A: I am currently interning with ExxonMobil. In the fall semester, I will be co-oping with Air Products & Chemicals as a Blending and Packaging Intern.

Q: Where is your internship taking place?
A: I am interning with ExxonMobil in Beaumont, Texas.

Q: What are/will be your job title/duties?
A: Like most internships, I was given a project to work on to improve the process that I work with! Learning the process is probably the most important responsibility of any engineering job.

Q: How did you go about earning this internship?
A: I actually obtained this internship at the Society of Women Engineers Career Fair back in October. As for being chosen for the job, I’ve had two engineering work experiences and before that I was an orientation leader at LU. Being able to highlight your accomplishments in any way (even non-engineering related jobs) is a skill that everyone needs to learn!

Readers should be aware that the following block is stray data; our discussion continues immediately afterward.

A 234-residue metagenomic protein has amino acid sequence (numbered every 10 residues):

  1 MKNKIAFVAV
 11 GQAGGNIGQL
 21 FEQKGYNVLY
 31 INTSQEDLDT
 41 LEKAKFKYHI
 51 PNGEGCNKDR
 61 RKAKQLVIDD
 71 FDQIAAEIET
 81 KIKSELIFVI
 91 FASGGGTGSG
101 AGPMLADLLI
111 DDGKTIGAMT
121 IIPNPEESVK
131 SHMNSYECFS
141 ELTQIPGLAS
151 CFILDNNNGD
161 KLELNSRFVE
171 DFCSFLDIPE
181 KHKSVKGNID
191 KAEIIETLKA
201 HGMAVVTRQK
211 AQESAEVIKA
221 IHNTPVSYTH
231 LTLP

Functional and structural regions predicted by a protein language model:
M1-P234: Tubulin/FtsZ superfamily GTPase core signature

Q: What are you most excited about with this internship?
A: Nearing the end of this internship term, I can say that what I enjoyed the most was learning new things. I like to say that I work in a very specialized field right now, so everyone I interact with is an expert. Additionally, connecting with people in the company has been a lot of fun! Everyone is happy to help and answer questions. They have social events too!

Q: Tell us about your future goals and aspirations and how this internship can help you along your journey.
A: My long-term goal is to work with carbon capture. I find the concept fascinating and believe that it’s the start of innovative solutions to further prepare for the future. It’s also a relatively new idea (emphasis on relatively), and one day I aspire to be an expert in the field. Working for a company like ExxonMobil, that is actively investing in these ventures, is a goal of mine. This internship has allowed me to branch off and learn so many new things. I’m incredibly thankful for every work experience I have had thus far.